Everyone knows about the hard aspects of distance dating, but the combination of long distance love and being a freelancer also has these benefits.

Distraction Free 

Being in a long distance relationship obviously means having periods of time alone, and that time can be invaluable for freelancers as a chance to really focus on your work. If you’re someone who is easily distracted, having long stretches of time to focus solely on work can help to keep you on task and get more done. Knowing that you’ve got 2 days/2 weeks/2 months until your next visit can be a great motivator to work hard and finish up as much work as possible, so you’re in a position to take a break and really enjoy that time with your partner when the next visit comes around. 

A long distance relationship can be a challenge for people who tend to pour all of themselves into new romantic relationships, deprioritizing work and the other relationships in their life as that new relationship energy entrances and consumes them. Whether it’s to focus on work, or to focus on the other aspects of your life, a long distance relationship forces you to take space and time for yourself: something we all need. 

Recharge and Reset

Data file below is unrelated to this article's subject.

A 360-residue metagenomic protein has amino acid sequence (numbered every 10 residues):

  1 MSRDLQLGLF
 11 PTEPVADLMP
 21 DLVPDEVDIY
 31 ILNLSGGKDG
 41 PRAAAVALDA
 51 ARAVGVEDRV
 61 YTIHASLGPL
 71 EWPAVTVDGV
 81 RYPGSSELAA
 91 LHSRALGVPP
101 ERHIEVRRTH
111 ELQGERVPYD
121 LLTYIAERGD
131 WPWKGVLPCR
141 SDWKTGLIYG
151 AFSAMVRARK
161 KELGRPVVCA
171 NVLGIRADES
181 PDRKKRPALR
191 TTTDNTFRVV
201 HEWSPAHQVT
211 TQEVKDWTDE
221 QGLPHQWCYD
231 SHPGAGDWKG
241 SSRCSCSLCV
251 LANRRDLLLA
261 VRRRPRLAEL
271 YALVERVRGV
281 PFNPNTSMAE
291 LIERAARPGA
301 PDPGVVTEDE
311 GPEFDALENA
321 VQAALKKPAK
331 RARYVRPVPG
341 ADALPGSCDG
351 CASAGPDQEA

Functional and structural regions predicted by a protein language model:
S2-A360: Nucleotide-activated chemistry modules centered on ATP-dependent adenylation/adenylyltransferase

Having a second home-base can mean the chance to really get to know and enjoy two different places. Whether it’s two cities, two smaller towns, one beach area and one mountain location; you end up having two different places to call home. I live in a city and my partner lives in the woods, and over the last few years I’ve grown to really value the reset and recharge that visiting his home provides. My summer is usually incredibly busy with touring and the last few years I’ve spent 2 weeks with my partner just before the touring season starts, planting out the garden at one of his businesses as part of that time together. Digging in the dirt and spending that block of time together doing something totally outside of my music work has become a great way to clear my mind and prepare myself for the craziness of the coming tour season.